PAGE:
The Do's and Don'ts of Selling Defective Items on eBay
Everything has value—even replicas, broken consumer goods, and worn out machines and appliances. For many businesses, success or failure depends on determining the value of items like these and then finding the right buyer for them.
As many sellers around the world have discovered, eBay is great for selling goods with niche value directly to the public. You oftentimes can sell an item on eBay for quite a lot of money even though you couldn't sell it in other local markets at any price.
Selling Defective Items on eBay
When selling replica/reproduction, liquidation, damaged, or bulk untested goods on eBay, some sellers seem to get the "kid in a candy store" mentality. They push the boundaries of fairness right to the breaking point in order to move stock. This kind of selling doesn't help anyone as it leaves buyers unhappy (and in some cases justifiably angry) and leads to negative reviews on the seller's feedback profile.
To make matters worse, auctions for these types of goods tend to attract a disproportionate number of new eBay buyers. New eBayers haven't yet developed the "buyer's eye" that can help a shopper to score great deals while avoiding unwanted hassle on eBay.
This leaves a bad taste in the mouths of what could otherwise someday have been active eBay traders and makes intervention by local law enforcement, regulatory agencies, or even the federal government more likely. That is why it is important to list your items honestly on eBay and refrain from hiding a listing's flaws or weaknesses from potential buyers.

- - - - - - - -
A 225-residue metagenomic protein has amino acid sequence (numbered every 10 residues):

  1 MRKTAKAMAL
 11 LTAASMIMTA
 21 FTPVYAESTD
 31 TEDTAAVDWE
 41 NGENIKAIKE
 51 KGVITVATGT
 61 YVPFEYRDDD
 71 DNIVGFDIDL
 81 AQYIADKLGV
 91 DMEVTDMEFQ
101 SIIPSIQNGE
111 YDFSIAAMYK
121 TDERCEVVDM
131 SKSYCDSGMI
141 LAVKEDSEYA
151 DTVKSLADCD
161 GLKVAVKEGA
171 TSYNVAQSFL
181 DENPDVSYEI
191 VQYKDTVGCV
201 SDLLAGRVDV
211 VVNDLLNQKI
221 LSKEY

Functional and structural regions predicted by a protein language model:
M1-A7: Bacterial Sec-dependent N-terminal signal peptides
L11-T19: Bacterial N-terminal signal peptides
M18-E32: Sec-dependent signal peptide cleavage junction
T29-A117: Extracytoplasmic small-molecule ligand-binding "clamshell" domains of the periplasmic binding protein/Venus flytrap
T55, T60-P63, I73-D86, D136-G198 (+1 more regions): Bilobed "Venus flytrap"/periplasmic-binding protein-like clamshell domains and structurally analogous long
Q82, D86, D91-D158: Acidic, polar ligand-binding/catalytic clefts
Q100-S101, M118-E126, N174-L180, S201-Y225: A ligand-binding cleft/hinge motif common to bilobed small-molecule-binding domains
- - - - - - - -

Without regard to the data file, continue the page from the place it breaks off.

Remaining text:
Describing the Item Appropriately
There's often nothing wrong with selling reproduction, liquidation, damaged, or bulk untested goods on eBay, so long as you are transparent and conscientious about it when you list your items.
- Explain the item's condition clearly. Shady sellers will gloss over the exact meaning of adjectives and words used to describe the condition of an item. Sellers know what condition an item is in and unless an item is new in the box with manufacturer's warranty intact, always state the item's condition using one of the following:
- Guaranteed to function completely as new
- Partially functional (list what works and what doesn't)
- REPLICA of original item (put this in capital letters so buyers won't miss it)
- DOES NOT WORK (put this in capital letters so buyers won't miss it)
- UNTESTED/AS-IS (put this in capital letters so buyers won't miss it)
- State your post-sale terms clearly. Don't simply omit your return policy in hopes that the buyer won't need one or won't think to ask before the purchase is made. If you don't accept returns or exchanges under any circumstances, or if you have specific return policies and steps, be sure to say so. State your terms and conditions of the sale very clearly and visibly with the intent that prospective buyers will use this policy in their decision about whether or not to bid on your item.
- List what's missing. Take care to keep prospective buyers fully informed about what they're getting. List everything that's included with the item clearly in your description and then state that only those items listed are included. If there's something a buyer might still expect to receive—a power cord or user manual, for example—state that such things aren't included if or when they're not.
- Send the buyer what they've bid on. Don't sell a buyer on an auction with a stock photo or a photo of an item in great condition only to then send a poor specimen (or even a different but similar specimen) altogether. The words "item may not appear as in photo" don't get sellers off the hook here. If your buyer has bid on an item with a photo, send them what's in the photo. If you don't have that item for sale, don't use that photo. Period.
Many sellers who have had complaints about buyers with unreasonable expectations could have avoided negative feedback or eBay investigations simply by following the advice above.